Our 'Stickmum' campaign aims to encourage women to join with us to raise awareness of pregnancy-related Pelvic Girdle Pain (PGP) which is a common (affecting one in five women) but not a normal part of pregnancy. The good news is that PGP is treatable, but sadly PGP and its treatment are often poorly understood. We want women to be able to access treatment easily on the NHS, not just in private practice. Help us to increase our campaigning power and reach as many healthcare professionals as possible by forming a chain of women across the UK, united in spreading the word about what PGP is and that it is treatable.
Can you help us to join together in distributing our ‘Stickmum’ leaflets to the key healthcare professionals involved in your care: GPs, midwives and physiotherapists? This upbeat leaflet explains concisely how to recognise the symptoms of PGP and how to go about treating it by using ‘hands-on’ manual therapy. By working together we can extend our reach much further and effectively push for greater recognition and understanding of this debilitating condition. PGP causes pelvic pain and immobility so that walking, driving, turning in bed or even standing can become uncomfortable and challenging. Every woman with PGP has a right to be assessed and treated promptly, so please help us to spread the word. Thank you for your help!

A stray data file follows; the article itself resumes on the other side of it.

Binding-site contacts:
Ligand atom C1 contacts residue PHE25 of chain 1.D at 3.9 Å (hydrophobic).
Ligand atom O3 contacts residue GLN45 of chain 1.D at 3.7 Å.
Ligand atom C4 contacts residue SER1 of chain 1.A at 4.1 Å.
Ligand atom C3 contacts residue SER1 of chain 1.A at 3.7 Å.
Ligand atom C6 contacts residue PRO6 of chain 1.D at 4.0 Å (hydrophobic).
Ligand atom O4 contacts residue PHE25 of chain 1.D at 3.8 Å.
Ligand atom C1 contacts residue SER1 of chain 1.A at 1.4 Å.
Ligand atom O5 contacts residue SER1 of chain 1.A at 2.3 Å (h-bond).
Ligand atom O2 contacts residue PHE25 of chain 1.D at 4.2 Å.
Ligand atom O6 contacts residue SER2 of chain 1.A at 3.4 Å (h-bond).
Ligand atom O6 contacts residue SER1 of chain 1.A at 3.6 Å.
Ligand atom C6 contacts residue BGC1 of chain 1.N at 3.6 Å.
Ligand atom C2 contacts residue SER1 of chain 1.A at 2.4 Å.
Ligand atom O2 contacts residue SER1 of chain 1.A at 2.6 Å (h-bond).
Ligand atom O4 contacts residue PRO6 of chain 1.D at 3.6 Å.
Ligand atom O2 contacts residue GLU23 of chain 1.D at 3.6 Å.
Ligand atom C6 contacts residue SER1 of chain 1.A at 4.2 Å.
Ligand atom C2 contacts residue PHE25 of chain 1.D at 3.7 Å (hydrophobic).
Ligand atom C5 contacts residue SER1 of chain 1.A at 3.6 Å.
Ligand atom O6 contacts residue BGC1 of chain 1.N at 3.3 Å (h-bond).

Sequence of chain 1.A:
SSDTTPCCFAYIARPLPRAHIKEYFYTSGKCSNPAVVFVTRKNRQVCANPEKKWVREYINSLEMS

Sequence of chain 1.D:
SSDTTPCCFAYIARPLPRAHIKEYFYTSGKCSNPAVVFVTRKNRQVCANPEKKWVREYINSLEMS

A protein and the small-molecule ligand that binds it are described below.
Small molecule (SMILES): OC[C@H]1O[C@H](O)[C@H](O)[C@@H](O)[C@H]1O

Please note: our part-time co-ordinator works on Tuesdays and Thursdays and will process your order as soon as possible. For even larger orders or international orders please contact our Co-ordinator, Lucy Ryan, at email@example.com.
In August 2015, the Pelvic Partnership was awarded a Big Lottery Fund grant of £10,000 which enabled our charity to produce and distribute over 100,000 copies of our new upbeat and informative 'Stickmum' leaflet for frontline healthcare professionals throughout the UK in GP, midwifery and physiotherapy journals in the following November. Please see our blog article from November 2015 for more information.
In June 2016, we wanted to capitalise on the success of the initiative by launching a campaign video on YouTube. This video has enabled us to reach more healthcare professionals and women with PGP. Please see our June 2016 blog article for more information.